4
$\begingroup$

There appears to be a confusion on what the Tyndall effect actually is.

In every textbook in my native language (Polish) I have read, the 'Tyndall effect' is simply a name for a cone of light that arises when light passes through a colloid. As it is said to be independent of wavelength (contrary to Rayleigh scattering) and it happens for particles of roughly similar size to the wavelengths of visible light, it seems the underlying mechanism is suggested to be Mie scattering. The same description goes for Russian, German and French Wiki.


Meanwhile, English and Spanish Wiki tells that it is actually a phenomenon akin to Rayleigh scattering (that is, shorter wavelengths are scattered more), yet it concerns particles of similar size to the wavelengths indeed. Examples given are blue irises, exhaust smoke and opalescent glass.


So what actually the Tyndall effect is? If shorter wavelenghts are scattered more (the latter approach), then wouldn't it agree well with Rayleigh scattering mechanism? If not, then how is it different from Rayleigh scattering? And if it apparently occurs for particles of diameter comparable to the wavelength (as in Mie scattering), then why is blue light scattered more?


Edit: I shouldn't have referred only to Wikipedia in my question. My biggest concern is the discrepancy between the sources. He et al. (DOI: 10.1063/1.3068473) emphasize that Tyndall scattering arises for particles much larger than the wavelength (it is then independent of wavelength), whereas Flammer et al. in Basic Sciences in Ophthalmology point out that Tyndall effect is indeed light scattering due to submicroscopic particles. Yet I don't see why changing particle size would give two distinct phenomena (Rayleigh's & Tyndall's) if, according to the latter approach, you get Rayleigh-like dependence.

$\endgroup$
1
  • $\begingroup$ the english wiki explains the difference to Rayleigh scattering, But in short, the particles which make Tyndall scattering are in the order of the wavelength of light the Rayleigh particles are much smaller $\endgroup$
    – trula
    Apr 18, 2020 at 17:59

2 Answers 2

3
$\begingroup$

Actually, as Wikipedia says,

Also known as Willis–Tyndall scattering, it is similar to Rayleigh scattering, in that the intensity of the scattered light is inversely proportional to the fourth power of the wavelength, so blue light is scattered much more strongly than red light.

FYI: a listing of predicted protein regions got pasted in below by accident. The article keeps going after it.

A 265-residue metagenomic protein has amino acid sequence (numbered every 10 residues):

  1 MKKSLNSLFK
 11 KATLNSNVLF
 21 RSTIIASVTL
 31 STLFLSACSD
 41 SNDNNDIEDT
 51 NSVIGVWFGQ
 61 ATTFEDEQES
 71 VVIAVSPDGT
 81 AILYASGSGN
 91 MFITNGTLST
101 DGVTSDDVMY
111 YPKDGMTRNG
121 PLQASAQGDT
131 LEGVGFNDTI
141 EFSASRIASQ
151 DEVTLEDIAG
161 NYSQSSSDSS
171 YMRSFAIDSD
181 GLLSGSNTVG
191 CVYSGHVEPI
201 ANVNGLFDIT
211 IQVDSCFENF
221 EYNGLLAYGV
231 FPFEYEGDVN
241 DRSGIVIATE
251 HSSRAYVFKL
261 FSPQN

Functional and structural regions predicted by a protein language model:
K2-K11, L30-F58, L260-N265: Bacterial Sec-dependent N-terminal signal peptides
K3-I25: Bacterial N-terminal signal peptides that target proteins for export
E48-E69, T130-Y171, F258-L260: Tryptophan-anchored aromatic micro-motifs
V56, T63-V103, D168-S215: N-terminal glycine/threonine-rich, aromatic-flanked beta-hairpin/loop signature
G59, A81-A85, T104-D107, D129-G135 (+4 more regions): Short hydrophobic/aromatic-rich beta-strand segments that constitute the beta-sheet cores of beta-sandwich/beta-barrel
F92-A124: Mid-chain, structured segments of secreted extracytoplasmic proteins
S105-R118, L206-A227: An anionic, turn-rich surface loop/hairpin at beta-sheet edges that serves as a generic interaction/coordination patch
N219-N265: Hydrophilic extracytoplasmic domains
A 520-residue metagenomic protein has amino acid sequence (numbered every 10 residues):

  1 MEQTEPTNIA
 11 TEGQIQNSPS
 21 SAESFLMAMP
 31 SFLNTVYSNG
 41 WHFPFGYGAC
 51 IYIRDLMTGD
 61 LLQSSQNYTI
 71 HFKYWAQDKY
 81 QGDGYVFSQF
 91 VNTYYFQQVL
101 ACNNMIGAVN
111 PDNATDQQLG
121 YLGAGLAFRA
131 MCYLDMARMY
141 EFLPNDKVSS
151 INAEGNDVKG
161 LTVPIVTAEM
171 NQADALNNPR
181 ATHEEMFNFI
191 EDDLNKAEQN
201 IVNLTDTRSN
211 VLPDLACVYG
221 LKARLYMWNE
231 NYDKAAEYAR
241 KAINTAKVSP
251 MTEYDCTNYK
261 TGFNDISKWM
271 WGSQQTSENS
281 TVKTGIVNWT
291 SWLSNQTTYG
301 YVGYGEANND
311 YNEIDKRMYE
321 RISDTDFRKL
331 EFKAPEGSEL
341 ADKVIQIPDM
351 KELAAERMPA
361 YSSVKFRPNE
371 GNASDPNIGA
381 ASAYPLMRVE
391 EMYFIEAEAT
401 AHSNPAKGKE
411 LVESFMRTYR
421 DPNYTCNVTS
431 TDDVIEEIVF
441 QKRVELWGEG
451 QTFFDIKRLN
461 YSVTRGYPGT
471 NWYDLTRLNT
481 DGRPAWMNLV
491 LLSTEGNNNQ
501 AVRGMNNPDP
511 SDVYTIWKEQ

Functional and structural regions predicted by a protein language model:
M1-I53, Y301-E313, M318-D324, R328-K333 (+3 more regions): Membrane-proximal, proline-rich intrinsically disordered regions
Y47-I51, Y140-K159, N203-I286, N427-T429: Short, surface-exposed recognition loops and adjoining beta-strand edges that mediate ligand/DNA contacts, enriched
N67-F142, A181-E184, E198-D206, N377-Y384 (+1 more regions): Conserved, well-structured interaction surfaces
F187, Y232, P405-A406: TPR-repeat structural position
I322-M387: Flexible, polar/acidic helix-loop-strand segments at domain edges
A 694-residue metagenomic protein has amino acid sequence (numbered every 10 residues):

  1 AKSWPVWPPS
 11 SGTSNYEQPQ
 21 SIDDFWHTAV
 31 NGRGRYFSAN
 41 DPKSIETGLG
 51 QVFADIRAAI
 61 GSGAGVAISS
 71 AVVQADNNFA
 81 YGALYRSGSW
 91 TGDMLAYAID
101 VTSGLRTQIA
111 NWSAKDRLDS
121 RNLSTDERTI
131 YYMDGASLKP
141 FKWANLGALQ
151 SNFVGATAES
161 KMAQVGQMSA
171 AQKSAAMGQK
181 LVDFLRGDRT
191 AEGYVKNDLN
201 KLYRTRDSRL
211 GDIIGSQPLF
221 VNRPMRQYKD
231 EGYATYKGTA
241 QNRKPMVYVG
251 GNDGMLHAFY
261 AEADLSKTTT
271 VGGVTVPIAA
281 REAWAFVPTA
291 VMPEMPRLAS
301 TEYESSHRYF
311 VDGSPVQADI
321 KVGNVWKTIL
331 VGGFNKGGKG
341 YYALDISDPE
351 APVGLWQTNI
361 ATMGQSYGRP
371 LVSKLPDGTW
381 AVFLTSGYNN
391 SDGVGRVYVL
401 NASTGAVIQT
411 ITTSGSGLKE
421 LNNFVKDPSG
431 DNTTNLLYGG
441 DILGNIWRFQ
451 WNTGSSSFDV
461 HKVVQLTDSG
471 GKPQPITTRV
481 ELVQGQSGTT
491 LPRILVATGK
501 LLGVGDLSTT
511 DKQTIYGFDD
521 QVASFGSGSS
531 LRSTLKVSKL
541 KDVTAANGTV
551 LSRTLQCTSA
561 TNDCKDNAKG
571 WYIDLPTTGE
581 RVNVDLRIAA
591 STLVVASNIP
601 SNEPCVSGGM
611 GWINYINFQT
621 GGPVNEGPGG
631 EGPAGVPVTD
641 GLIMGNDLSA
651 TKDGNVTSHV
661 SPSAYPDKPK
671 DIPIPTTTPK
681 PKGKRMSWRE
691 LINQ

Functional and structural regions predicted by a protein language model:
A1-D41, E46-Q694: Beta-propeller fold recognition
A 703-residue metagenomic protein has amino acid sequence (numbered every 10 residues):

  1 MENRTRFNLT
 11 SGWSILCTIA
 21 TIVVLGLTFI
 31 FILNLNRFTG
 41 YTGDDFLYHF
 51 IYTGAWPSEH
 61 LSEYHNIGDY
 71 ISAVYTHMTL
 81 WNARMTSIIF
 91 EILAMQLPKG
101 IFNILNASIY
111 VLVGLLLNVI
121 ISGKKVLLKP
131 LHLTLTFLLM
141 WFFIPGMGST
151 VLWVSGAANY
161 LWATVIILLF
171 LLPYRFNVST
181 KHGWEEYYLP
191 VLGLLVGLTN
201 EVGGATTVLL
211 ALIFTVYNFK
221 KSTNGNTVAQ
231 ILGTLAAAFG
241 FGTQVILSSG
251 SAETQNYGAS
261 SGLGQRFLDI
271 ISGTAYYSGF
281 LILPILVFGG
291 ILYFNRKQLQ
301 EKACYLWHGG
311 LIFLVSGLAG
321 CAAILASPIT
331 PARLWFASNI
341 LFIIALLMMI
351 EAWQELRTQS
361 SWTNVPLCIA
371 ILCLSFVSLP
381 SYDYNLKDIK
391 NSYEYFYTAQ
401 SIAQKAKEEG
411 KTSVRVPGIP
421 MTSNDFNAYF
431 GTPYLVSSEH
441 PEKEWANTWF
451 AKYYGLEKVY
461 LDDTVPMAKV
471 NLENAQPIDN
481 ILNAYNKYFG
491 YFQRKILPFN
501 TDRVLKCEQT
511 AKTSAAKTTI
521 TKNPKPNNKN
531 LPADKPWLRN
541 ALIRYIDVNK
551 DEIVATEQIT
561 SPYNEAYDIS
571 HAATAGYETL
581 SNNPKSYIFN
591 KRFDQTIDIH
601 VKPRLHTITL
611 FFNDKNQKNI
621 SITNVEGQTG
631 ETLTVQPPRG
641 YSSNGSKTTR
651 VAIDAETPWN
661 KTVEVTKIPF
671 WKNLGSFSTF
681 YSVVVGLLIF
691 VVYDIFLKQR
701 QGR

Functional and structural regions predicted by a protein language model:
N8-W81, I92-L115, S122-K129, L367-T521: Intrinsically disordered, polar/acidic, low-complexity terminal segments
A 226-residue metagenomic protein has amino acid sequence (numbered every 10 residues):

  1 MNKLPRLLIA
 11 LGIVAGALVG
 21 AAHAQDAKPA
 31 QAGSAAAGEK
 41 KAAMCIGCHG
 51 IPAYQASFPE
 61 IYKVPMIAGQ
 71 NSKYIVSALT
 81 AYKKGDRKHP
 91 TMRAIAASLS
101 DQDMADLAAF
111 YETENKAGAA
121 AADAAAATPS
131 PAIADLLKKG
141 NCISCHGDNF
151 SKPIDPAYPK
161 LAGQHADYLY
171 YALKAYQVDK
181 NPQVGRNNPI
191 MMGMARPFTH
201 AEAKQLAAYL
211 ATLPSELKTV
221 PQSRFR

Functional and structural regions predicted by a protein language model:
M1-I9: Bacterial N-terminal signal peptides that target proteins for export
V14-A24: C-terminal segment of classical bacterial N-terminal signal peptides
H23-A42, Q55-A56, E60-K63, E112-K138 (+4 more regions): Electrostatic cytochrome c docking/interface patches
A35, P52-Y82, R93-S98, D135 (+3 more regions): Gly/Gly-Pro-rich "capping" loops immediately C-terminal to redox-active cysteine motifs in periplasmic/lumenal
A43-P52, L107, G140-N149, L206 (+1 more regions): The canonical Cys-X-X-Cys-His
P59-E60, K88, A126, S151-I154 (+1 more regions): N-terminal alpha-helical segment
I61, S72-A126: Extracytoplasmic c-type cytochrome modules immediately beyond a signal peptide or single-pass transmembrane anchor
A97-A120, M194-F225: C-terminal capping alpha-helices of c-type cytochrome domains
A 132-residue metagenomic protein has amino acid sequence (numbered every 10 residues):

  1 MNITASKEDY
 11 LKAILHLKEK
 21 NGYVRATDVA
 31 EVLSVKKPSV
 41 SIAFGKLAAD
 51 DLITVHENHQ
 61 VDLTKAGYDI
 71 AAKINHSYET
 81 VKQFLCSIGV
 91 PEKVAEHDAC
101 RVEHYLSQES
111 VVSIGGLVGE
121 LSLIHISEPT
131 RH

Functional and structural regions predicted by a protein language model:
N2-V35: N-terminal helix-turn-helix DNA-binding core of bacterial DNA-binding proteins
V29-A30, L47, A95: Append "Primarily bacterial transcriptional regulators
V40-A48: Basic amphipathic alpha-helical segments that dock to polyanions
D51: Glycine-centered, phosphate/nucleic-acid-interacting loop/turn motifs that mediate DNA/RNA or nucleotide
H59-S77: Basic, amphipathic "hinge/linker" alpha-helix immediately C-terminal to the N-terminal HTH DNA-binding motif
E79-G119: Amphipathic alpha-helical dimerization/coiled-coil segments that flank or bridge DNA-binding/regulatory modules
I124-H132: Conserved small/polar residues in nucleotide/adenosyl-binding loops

The difference from Rayleigh scattering is that Tyndall's is scattering on colloidal particles, which have sizes on the order of the wavelength of light. This results in several specifics:

  • Total scattering cross section per particle is much larger
  • Shape of a particle can play a considerable role in shaping the differential cross-section
  • Actual total scattering cross section isn't always proportional to $\lambda^{-4}$ as it always is in the Rayleigh regime: it's more complicated (image source):

enter image description here

Here you can see that in smaller-particle colloids (iris of the eye, milk) you get Rayleigh-like dependence on particle size relative to wavelength, while for larger-particle ones (cumulus clouds) you get less dependence. In colloids with intermediate-sized particles or with simply large range of sizes you can even get not-well-defined dependence on wavelength: e.g., in iridescent clouds.

$\endgroup$
4
  • $\begingroup$ I shouldn't have referred only to Wikipedia in my question. My biggest concern is the discrepancy between the sources. He et al. (DOI: 10.1063/1.3068473) emphasize that Tyndall scattering arises for particles much larger than the wavelength (it is then independent of wavelength), whereas Flammer et al. in Basic Sciences in Ophthalmology point out that Tyndall effect is indeed light scattering due to submicroscopic particles. Yet I don't see why changing particle size would give two distinct phenomena (Rayleigh's&Tyndall's) if, according to the latter approach, you get Rayleigh-like dependence. $\endgroup$
    – Daniel
    Apr 19, 2020 at 3:23
  • $\begingroup$ @Dyaego well, apparently, different sources confuse what to call Tyndall scattering. In any case, these are not distinct phenomena (if we are talking about spherical particles): they are different regimes of the same phenomenon: scattering by spheres. And Mie scattering is not even a separate regime, since Mie theory works for spheres of any size, thus being applicable to both Rayleigh and Tyndall regimes, as well as for description of rainbows etc.. $\endgroup$
    – Ruslan
    Apr 19, 2020 at 6:27
  • $\begingroup$ @Dyaego BTW, Wikipedia entry on John Tyndall has a note: "The term Tyndall Scattering is subject to some definitional overlap with the terms Rayleigh Scattering and Mie Scattering." $\endgroup$
    – Ruslan
    Apr 19, 2020 at 6:27
  • $\begingroup$ I guess everyone has to settle this predicament themselves and opt for a specific option (or refrain from using the term at all). The fact that Tyndall's research preceded Rayleigh's or Mie's and that he gave only a general description (without solid physical argumentation) might be the reason for the disagreement. Nonetheless, thank you for your contribution, it helped me a lot undoubtedly! $\endgroup$
    – Daniel
    Apr 19, 2020 at 15:52
0
$\begingroup$

Scattering as the name suggests happens when the light is scattered due to particles. Now depending on the wavelength of light scattered and size of the particles which scatter the light, you can have Rayleigh or Tyndall scattering.

Tyndall scattering happens due to colloidal particle.

And, Rayleigh due to atmospheric particles.

$\endgroup$

Your Answer

By clicking “Post Your Answer”, you agree to our terms of service and acknowledge you have read our privacy policy.

Not the answer you're looking for? Browse other questions tagged or ask your own question.